Labor union political action committees have already sent $150,000 to Dayton's re-election effort, according to the most recent election filings data.

Unions also have pumped more than $4 million to boost Democrats up and down the ticket. The Minnesota DFL House political arm has received $1.4 million to help Democrats keep their hold on the governor's office and the House, where Democrats have held the majority since 2012.

"When AFSCME gets behind a candidate, we take it very seriously," said Elliot Seide, AFSCME Council 5 executive director.

Seide said his members will hit the ground in coming weeks, door-knocking and calling potential voters to make the case for a Dayton second term. New in their arsenal this year: thousands of members of retiree chapters "with time on their hands," Seide said, and a willingness to churn out phone calls.

Seide said that the efforts by Dayton and unions have benefited working-class Minnesotans across the board. He points to the start of all-day kindergarten and a new law that requires state contractors to pay women equal wages, along with other workplace protections.

The strategy by labor unions advocating for higher minimum wage laws, sick leave and other policies is part of a broader national effort to make labor groups more inclusive and to stem the criticism that public employee unions now enjoy better benefits than private sector workers.

Right to organize

Dayton, answering critics such as Johnson who accuse him of "payback" to unions, said there is no quid pro quo between him and any union group. He said he supports the right to organize and collectively bargain because he considers it an effective way to build a stronger middle class. He also defends his approval of a measure that allowed for home health care workers to vote on joining a union, saying that workers should have that option.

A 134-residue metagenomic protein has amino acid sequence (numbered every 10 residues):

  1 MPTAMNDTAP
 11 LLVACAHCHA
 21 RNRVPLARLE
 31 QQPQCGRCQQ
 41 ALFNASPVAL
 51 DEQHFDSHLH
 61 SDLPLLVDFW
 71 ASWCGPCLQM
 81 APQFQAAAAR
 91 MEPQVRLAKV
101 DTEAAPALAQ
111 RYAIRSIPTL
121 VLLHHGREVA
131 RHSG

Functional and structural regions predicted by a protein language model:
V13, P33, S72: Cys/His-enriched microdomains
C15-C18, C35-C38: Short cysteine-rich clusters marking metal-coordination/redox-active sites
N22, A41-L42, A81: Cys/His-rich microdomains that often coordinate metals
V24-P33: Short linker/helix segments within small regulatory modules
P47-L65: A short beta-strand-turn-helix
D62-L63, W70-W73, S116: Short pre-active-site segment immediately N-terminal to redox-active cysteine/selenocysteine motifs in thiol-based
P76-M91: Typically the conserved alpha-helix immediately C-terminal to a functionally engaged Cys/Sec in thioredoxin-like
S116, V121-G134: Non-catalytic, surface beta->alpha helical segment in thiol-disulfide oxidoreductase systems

Business groups have said that Dayton's policies could actually hurt workers because minimum wage increases might cause layoffs, while unionization of child care and health workers could increase costs and hurt independent child care operators who consider themselves small businesses and who don't necessarily want to be represented by a union.

Relations laborious at times

Dayton hasn't always had the union support he enjoys now.

Amid the fiercely contested DFL gubernatorial primary of 2010, Dayton, himself a former teacher, saw two of the state's more powerful unions — Education Minnesota, which represents 70,000 educators, and the Minnesota Nurses Association — first choose his rival, then House Speaker Margaret Anderson Kelliher. The unions later moved to his side after he won the primary.

Dayton rankled the teachers union in 2011 by signing a measure that approved alternative teaching licensures for mid-career professionals.

Peter Rachleff, a labor historian at Macalester College, said that Dayton's policies have been aimed at building an infrastructure that provides stability for the working class.

"He's been pro-worker more than what people typically mean when they say pro-labor," Rachleff said.

Star Tribune staff writer Glenn Howatt contributed to this report. Ricardo Lopez • 651-925-5042